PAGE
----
North Dakota v. Welch

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Justia Opinion Summary

Dametrian Welch appealed a district court order and amended criminal judgment. In the original judgment, count one incorrectly stated that Welch pled guilty to murder. Although Welch was originally charged with murder, under the plea agreement, the State amended the charge to “Criminal Facilitation to Murder” in exchange for Welch’s guilty plea to both criminal facilitation to murder and conspiracy to commit burglary. Welch requested the court correct its clerical error in the original judgment by amending the title of the offense in count one from “murder” to “criminal facilitation” and listing the facilitation statute, N.D.C.C. 12.1-06-02, instead of the murder statute. The State agreed that the facilitation statute could be added but should not replace the murder statute because the charge was facilitation of murder. The State argued the district court did not abuse its discretion in describing the offense of conviction as “Criminal Facilitation to Murder.” Finding no reason to disturb the district court’s order, the North Dakota Supreme Court affirmed.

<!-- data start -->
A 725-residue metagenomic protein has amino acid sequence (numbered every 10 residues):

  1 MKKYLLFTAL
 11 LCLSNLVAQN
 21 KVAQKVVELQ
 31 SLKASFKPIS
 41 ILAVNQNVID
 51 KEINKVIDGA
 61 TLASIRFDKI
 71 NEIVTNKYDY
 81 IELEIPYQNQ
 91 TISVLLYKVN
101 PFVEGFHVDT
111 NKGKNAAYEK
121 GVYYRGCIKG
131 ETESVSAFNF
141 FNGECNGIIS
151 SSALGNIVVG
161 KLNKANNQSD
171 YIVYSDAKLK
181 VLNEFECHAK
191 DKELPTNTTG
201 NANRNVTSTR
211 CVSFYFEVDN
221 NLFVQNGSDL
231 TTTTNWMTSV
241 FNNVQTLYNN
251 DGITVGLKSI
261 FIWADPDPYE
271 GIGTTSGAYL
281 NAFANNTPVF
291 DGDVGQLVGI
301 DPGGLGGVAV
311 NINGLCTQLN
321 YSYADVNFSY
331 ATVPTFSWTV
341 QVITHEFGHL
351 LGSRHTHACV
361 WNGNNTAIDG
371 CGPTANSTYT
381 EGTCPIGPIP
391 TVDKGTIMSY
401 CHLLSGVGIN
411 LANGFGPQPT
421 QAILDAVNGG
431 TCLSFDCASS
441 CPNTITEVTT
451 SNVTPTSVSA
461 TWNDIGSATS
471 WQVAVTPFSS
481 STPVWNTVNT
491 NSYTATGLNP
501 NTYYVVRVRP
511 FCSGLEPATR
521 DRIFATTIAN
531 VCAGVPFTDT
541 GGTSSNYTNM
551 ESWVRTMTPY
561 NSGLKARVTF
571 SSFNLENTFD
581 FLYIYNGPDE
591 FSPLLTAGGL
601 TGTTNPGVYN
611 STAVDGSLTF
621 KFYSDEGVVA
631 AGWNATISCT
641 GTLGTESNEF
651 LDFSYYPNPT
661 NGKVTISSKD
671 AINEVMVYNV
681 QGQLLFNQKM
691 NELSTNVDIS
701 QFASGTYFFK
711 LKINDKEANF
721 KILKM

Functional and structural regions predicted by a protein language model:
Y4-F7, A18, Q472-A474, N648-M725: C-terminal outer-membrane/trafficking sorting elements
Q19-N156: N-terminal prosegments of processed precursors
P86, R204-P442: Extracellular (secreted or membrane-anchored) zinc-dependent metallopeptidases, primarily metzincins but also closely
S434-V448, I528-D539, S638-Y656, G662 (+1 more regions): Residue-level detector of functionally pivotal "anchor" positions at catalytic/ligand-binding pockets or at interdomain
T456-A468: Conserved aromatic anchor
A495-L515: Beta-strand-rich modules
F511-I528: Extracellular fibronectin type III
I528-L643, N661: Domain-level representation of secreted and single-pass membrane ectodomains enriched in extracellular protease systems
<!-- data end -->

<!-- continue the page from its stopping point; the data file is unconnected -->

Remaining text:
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Filed 7/3/19 by Clerk of Supreme Court IN THE SUPREME COURT STATE OF NORTH DAKOTA 2019 ND 179 State of North Dakota, Plaintiff and Appellee v. Dametrian Marcel Welch, Defendant and Appellant No. 20180444 Appeal from the District Court of Grand Forks County, Northeast Central Judicial District, the Honorable Donald Hager, Judge. AFFIRMED. Opinion of the Court by Tufte, Justice. Carmell F. Mattison, Assistant State’s Attorney, Grand Forks, N.D., for plaintiff and appellee; submitted on brief. Laura C. Ringsak, Bismarck, N.D., for defendant and appellant; submitted on brief. State v. Welch No. 20180444 Tufte, Justice. [¶1] Dametrian Marcel Welch appeals from a district court order and amended criminal judgment. The judgment states Welch pled guilty to “Criminal Facilitation to Murder” under N.D.C.C. § 12.1-06-02. He argues that “to Murder” should not be on the judgment because it is not the title of the statute under which he was convicted. The State argues the district court did not abuse its discretion in describing the offense of conviction as “Criminal Facilitation to Murder.” We affirm. I [¶2] In the original judgment, count one incorrectly stated that Welch pled guilty to murder in violation of N.D.C.C. § 12.1-16-01(1). Although Welch was originally charged with murder, under the plea agreement the State amended the charge to “Criminal Facilitation to Murder” in exchange for Welch’s guilty plea to both criminal facilitation to murder and conspiracy to commit burglary. Welch requested the court correct its clerical error in the original judgment by amending the title of the offense in count one from “murder” to “criminal facilitation” and listing the facilitation statute, N.D.C.C. § 12.1-06-02, instead of the murder statute. The State agreed that the facilitation statute could be added but should not replace the murder statute because the charge was facilitation of murder. The State agreed to rename the offense but suggested using “Criminal Facilitation to Murder.” [¶3] The court held a hearing on the matter. It was determined that two statutes could not be inserted into one count on the judgment due to a limitation of the court’s computer system. The court decided that the judgment should be amended to cite the correct statute for facilitation (N.D.C.C. § 12.1-06-02) and that the offense should be titled “Criminal Facilitation to Murder.” The court reasoned that adding the phrase “to Murder” explained the offense’s classification as a C felony. Welch argues it was an 1 abuse of discretion for the district court to include “to Murder” on the title of the offense of count one in the amended judgment. II [¶4] This Court has determined “the district court’s decision to amend a judgment is subject to sound judgment and will not be reversed on appeal unless there is an abuse of discretion.” State v. Myers, 2017 ND 265, ¶ 6, 903 N.W.2d 520 (quoting State v. Peterson, 2016 ND 192, ¶ 8, 886 N.W.2d 71). “A district court abuses its discretion if it acts in an arbitrary, unreasonable, or unconscionable manner, if its decision is not the product of a rational mental process leading to a reasoned determination, or if it misinterprets or misapplies the law.” Peterson, at ¶ 8. [¶5] Rule 36, N.D.R.Crim.P., states: “After giving any notice it considers appropriate, the court may at any time correct a clerical error in a judgment, order, or other part of the record, or correct an error in the record arising from oversight or omission.” The rule’s explanatory note states that Rule 36 is “adapted from and contains language identical to Fed.R.Crim.P. 36 . . . and provides for correction of [a] clerical error at any time.” Peterson, 2016 ND 192, ¶ 17, 886 N.W.2d 71 (quoting N.D.R.Crim.P. 36, Explanatory Note). Rule 36 “is limited in scope to correction of clerical errors or errors of oversight or omission and does not apply to correction of errors of substance.” Peterson, at ¶ 17 (citing N.D.R.Crim.P. 36, Explanatory Note). Federal case law further describes what constitutes a clerical error as one that “must not be . . . of judgment or even of misidentification, but merely of recitation . . . mechanical in nature.” Peterson, at ¶ 18. Thus a “clerical error in a judgment capable of correction under N.D.R.Crim.P. 36, ‘includes a failure to accurately record action taken by the court, but the rule does not extend to correction of errors of substance.’” Peterson, at ¶ 19 (quoting Peltier v. State, 2013 ND 246, ¶ 5, 841 N.W.2d 236 (citing N.D.R.Crim.P. 36, Explanatory Note (“A clerical error involves a failure to record accurately a statement made or action taken by the court or one of the parties.”))). Thus, it was within the district court’s power to correct the error. The only question that remains is whether the court abused its discretion by including “to Murder” in the 2 title of the offense when it corrected the title of the crime listed under count one in the original judgment. [¶6] Welch argues the judgment should read only “Criminal Facilitation” because “there is no law requiring, or allowing, additional criminal statutes to be ‘listed’ on a criminal conviction for sake of ‘clarity.’” He asserts the only things that may be listed on the criminal judgment are the crimes for which a person has been convicted. In its essence, Welch’s argument is that “Criminal Facilitation to Murder” is not the title of the statute he violated, is not listed within that statute, and is not the title of any statute. Thus, he claims the judgment “cannot state a crime for which there is no specific statute.” [¶7] Under N.D.R.Crim.P. 32(b), a judgment “must include the plea, the verdict, and the sentence imposed.” When interpreting rules, “we apply principles of statutory construction.” Sanderson v. Walsh County, 2006 ND 83, ¶ 16, 712 N.W.2d 842. We give words “their plain, ordinary and commonly understood meaning.” Bride v. Trinity Hospital, 2019 ND 131, ¶ 7, 927 N.W.2d 416. We give meaning to each word and phrase. Sanderson, at ¶ 16. “We also consider the actual language, its connection with other clauses, and the words or expressions which obviously are by design omitted. In construing statutes and rules, the law is what is said, not what is unsaid, and the mention of one thing implies exclusion of another.” Id. (internal citations and quotations omitted). Rule 32(b) lists three things a judgment must include: the plea, the verdict, and the sentence. Nothing more is required, but additional words may be included so long as they do not constitute an abuse of discretion. [¶8] The fact that the statute is not titled “Criminal Facilitation to Murder” is inconsequential. The title of a statute is not part of the statute. See N.D.C.C. § 1-0212. The presence of the phrase in Welch’s amended judgment was included by the district court to fully describe the offense of conviction. None of the inchoate criminal statutes include the names of the underlying crimes to which they apply in the titles of the statutes. See N.D.C.C. § 12.1-06-01 through § 12.1-06-04 (defining criminal attempt, criminal facilitation, criminal solicitation, and criminal conspiracy). When 3 a defendant is charged with one of these crimes, it is necessary to include the name of the underlying crime in the charging document and the judgment. Without identifying the underlying crime, there would be no indication of the required elements or the offense classification. If only the facilitation statute, N.D.C.C. § 12.1-06-02, were listed and the phrase “to Murder” were not included in the judgment, it would be unclear what was the crime of conviction. III [¶9] The district court did not abuse its discretion by amending the judgment to describe count one as “Criminal Facilitation to Murder.” We affirm the district court judgment. [¶10] Jerod E. Tufte Daniel J. Crothers Lisa Fair McEvers Gary Lee, D.J. Gerald W. VandeWalle, C.J. [¶11] The Honorable Gary Lee, D.J., sitting in place of Jensen, J., disqualified. 4